Christmas tree farming is the original green industry. Real Christmas trees are natural, biodegradable and renewable.
Christmas trees grown on farms are an agricultural crop. To ensure a constant supply, we replant at least one new seedling for every tree harvested (we’d go out of business if we didn’t!).
While they’re growing, Christmas trees absorb carbon dioxide and other gases while emitting fresh oxygen. The National Christmas Tree Association reports that 1 acre of Christmas trees produces the daily oxygen requirement for 18 people. With about 8 acres of trees growing, our farm is producing oxygen for 144 people.
After they are harvested and enjoyed at Christmas, trees can be recycled. Many local communities offer drop-off locations where Christmas trees can be chipped to produce mulch, used as whole trees in slope stabilization projects, or even burning in biomass energy plants to produce green electricity.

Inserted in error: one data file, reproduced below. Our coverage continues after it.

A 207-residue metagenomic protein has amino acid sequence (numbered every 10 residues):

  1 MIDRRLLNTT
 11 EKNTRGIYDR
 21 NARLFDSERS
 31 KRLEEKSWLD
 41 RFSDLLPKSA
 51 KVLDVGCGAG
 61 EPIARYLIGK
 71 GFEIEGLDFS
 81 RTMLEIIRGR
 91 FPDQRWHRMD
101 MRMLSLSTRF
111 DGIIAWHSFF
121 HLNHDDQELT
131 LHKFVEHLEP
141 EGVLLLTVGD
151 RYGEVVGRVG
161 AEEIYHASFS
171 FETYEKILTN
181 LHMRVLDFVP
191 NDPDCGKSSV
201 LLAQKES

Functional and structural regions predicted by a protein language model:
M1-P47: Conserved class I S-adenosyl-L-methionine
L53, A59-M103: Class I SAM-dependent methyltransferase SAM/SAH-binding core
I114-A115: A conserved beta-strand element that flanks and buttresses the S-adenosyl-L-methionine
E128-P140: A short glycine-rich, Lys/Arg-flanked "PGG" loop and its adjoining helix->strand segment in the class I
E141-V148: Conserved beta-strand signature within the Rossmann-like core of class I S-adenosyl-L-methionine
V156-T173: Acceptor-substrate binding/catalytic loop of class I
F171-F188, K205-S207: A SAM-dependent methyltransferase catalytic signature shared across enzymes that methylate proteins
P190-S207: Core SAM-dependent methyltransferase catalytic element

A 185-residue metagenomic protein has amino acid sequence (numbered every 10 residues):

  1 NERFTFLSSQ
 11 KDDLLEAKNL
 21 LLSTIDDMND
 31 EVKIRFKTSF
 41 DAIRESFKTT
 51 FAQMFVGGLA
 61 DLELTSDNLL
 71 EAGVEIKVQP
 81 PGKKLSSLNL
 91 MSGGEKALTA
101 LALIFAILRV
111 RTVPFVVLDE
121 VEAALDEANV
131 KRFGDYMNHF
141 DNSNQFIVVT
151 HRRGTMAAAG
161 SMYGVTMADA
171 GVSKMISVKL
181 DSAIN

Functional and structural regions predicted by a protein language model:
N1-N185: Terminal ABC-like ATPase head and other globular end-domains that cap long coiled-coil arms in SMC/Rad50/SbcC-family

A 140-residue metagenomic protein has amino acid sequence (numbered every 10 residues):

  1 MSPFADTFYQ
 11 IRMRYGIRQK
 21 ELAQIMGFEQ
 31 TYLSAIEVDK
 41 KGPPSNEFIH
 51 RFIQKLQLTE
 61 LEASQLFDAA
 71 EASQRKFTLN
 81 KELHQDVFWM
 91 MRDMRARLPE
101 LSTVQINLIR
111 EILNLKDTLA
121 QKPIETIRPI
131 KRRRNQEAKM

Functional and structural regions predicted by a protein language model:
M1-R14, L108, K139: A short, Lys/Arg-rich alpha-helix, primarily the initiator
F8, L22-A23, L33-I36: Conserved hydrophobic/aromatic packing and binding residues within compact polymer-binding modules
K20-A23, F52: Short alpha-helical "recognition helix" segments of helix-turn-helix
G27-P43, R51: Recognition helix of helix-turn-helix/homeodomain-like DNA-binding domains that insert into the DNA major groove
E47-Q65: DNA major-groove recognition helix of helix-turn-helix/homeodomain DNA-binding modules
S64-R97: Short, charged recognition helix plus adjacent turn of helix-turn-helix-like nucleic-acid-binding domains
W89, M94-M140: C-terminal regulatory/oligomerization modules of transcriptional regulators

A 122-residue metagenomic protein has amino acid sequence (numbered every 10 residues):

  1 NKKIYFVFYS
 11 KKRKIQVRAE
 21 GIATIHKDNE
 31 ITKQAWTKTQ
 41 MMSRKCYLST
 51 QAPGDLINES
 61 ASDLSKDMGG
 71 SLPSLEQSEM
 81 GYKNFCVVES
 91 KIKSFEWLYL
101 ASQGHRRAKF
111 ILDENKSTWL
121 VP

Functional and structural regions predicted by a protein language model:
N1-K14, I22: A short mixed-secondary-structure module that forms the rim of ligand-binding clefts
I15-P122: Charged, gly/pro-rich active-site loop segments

Our trees also provide habitat for a wide range of wildlife. Over the years, walks through the trees have resulted in countless sightings of song birds, turkey, deer, fox, rabbits—and even one very large moose.
Christmas tree farming also keeps land open and in agriculture—an important consideration in a time of heavy pressure to develop land.
Artificial trees, on the other hand, are a petroleum-based product containing many other chemical compounds typically produced in China. “One way to protect the environment is to choose renewable materials and energy wherever possible,” explains Dr. Patrick Moore, co-founder of Greenpeace, in arguing in favor of real Christmas trees. “Artificial trees are made from non-renewable plastics and petroleum-based products. Although some people claim that these trees last a lifetime, most are thrown away within nine years—and remain in landfill sites for centuries.”